There’s a less potent way a barista can get back at you, too. If the hole in your coffee lid lines up with the seam of your paper cup, you’re going to get dripped on. And sometimes, it’s not an accident. “When a barista puts the mouth on the seam, they want it to leak on you,” a New York City-based barista explains.

Others are a little more forgiving of rude patrons. “I like making them the best drink that they've ever had, just to kill them with kindness,” one coffee shop employee says. “I don't want them to be like, ‘She’s a bad barista.’” Just to be safe, though, it's better to be nice.

7. THEY PROBABLY KNOW WHAT YOU WANT BEFORE YOU DO.

“The longer you work in coffee, the more when someone walks in the door you read their personality type and say, I know exactly what you're going to drink,” Jared Hamilton, a self-described “espresso wizard” at the Brooklyn-based chain Cafe Grumpy, says. When I ask him to predict my drink, he proves his skills. “What you're going to drink is like, an alternative milk, flat white or cappuccino. So maybe soy, probably almond. Nonstandard. You don't want a lot of milk, just enough.” He’s not too far off—my go-to is, in fact, a non-standard, some-milk-but-not-too-much drink, a decaf cappuccino, though I drink regular milk in it. He points to another festival visitor who is dressed in business attire. "That guy right there, he drinks espresso all day," he guesses.

Depending on the coffee shop, the barista might know what customers want more than they do. Dominique Richards, who started her first barista job in Brooklyn three months ago, says she has to order for her customers around a third of the time. “Usually if someone's looking at the menu for more than 30 seconds, I jump in and say, ‘Hey, what would you like?’” She then asks them a few questions, like whether they want hot or cold coffee, and goes from there, often recommending lattes for people who are just getting into specialty coffee. “It's kind of a learning experience for the majority” of her customers, she says.

8. CUSTOMERS CAN BE REALLY PARTICULAR.

“People treat cafes like they're [their own] kitchen,” according to Cafe Grumpy’s Hamilton. “My favorite thing people do is when they walk in and they rearrange the condiment bar. Then they order, then they go use the condiments.” Apparently, some people are really particular about the location of their sugar packets. And if you throw off their routine, watch out. One of his colleagues describes a customer who threw a fit because the shop didn’t have a cinnamon shaker, demanding a refund for both her coffee and her pastry. (They eventually found some cinnamon for her.)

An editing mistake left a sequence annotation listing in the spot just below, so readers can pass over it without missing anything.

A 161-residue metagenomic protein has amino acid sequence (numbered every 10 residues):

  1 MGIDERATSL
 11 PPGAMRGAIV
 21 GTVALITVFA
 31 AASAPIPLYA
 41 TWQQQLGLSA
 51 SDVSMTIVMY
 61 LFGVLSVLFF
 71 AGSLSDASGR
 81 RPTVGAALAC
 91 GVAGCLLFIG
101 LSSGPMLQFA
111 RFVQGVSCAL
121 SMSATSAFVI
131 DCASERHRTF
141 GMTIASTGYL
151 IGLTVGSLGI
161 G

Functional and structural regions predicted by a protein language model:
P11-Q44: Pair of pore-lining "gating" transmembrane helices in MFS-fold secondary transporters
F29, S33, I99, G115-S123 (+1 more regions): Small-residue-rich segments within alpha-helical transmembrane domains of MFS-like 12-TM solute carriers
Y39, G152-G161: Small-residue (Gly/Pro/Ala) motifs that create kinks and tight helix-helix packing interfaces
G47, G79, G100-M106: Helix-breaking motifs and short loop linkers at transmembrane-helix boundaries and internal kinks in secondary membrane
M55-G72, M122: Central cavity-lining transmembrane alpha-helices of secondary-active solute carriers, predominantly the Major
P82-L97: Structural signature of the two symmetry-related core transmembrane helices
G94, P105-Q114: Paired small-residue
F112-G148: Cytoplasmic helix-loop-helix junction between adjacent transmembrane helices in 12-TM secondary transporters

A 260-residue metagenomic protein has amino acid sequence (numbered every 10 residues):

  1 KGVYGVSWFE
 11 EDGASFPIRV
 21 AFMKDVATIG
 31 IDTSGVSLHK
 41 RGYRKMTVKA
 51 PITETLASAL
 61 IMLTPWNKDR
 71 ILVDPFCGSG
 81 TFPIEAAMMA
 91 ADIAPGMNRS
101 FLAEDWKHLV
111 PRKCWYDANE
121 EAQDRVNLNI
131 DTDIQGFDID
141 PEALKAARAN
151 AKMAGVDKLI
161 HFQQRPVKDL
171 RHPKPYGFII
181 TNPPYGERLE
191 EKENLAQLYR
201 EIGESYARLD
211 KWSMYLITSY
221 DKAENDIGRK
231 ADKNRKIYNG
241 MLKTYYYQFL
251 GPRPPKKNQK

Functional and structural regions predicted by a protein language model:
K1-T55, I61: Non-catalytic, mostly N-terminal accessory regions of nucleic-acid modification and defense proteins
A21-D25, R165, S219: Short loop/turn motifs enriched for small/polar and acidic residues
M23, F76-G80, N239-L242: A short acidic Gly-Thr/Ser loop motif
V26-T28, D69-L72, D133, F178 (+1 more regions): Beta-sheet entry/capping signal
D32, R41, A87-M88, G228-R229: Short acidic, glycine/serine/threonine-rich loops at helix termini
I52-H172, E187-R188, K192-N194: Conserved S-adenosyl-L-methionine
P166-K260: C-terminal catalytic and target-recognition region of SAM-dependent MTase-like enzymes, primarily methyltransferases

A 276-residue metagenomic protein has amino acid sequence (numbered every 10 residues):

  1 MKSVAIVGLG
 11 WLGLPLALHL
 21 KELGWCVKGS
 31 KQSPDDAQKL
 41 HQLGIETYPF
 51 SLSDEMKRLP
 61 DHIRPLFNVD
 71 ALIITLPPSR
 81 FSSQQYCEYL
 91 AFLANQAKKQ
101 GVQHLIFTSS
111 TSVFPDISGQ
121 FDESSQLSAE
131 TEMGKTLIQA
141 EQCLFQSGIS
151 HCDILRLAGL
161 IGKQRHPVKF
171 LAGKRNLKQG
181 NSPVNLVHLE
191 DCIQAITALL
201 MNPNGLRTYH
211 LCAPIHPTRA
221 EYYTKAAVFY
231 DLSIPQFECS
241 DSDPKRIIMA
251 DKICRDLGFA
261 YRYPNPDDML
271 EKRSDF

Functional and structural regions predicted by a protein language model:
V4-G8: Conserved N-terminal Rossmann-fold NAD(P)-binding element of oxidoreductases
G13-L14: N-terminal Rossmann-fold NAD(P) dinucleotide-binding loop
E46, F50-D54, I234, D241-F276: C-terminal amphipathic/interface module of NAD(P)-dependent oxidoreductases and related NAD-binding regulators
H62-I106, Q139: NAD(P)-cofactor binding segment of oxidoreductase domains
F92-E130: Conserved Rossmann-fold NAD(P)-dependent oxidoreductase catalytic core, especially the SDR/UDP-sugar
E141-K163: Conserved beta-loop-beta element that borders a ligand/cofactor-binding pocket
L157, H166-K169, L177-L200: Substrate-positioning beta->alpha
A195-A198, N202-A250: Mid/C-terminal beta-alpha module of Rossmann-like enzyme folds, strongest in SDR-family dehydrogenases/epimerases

9. YOU SHOULD NEVER, EVER DUMP EXTRA COFFEE STRAIGHT INTO THE TRASH.

Even if you ask for room for milk in your drip coffee, the cup is still sometimes just a bit too full. It’s tempting to just pour a little into the trash can, but whoever has to take out that garbage is going to pay for it. “Please don't pour it in the garbage,” Bluestone Lane barista Marina Velazquez pleads. “Because at the end of the night, it ends up on our feet.” If the shop doesn’t have a dedicated container for you to pour out your excess coffee, take it back to the counter and ask them to dump a bit in the sink. Your baristas will thank you.

10. MAKING ESPRESSO DRINKS ISN’T A ROTE SKILL.

When you’re waiting in line, it may look like baristas are doing the same thing over and over for dozens of drinks. But in fact, every order presents its own challenges.

“There's probably not an appreciation for how much a coffee can vary,” explains Katie Duris, a former barista of 10 years who now works as a wholesale manager at Joe Coffee. High-quality coffee is “really dynamic as an ingredient,” she says. Baristas “have to make micro adjustments all day long. You have to change the grind based on the humidity in the room or a draft or how much coffee is in your hopper—if it's an espresso machine—so they're tweaking all day long … good baristas are making adjustments all the time.”

11. IT’S PHYSICALLY TAXING.

Making espresso drinks all day long can wear you out, and not just because you’re on your feet all day. There are also repetitive stress injuries to consider. “There's physical wear and tear on your joints when you're a barista,” Birch's Hrabe says. He’s worked in coffee for 11 years, and says that tamping espresso shots (compressing the grounds before brewing) day after day has given him tennis elbow. “It's totally common for baristas,” he says.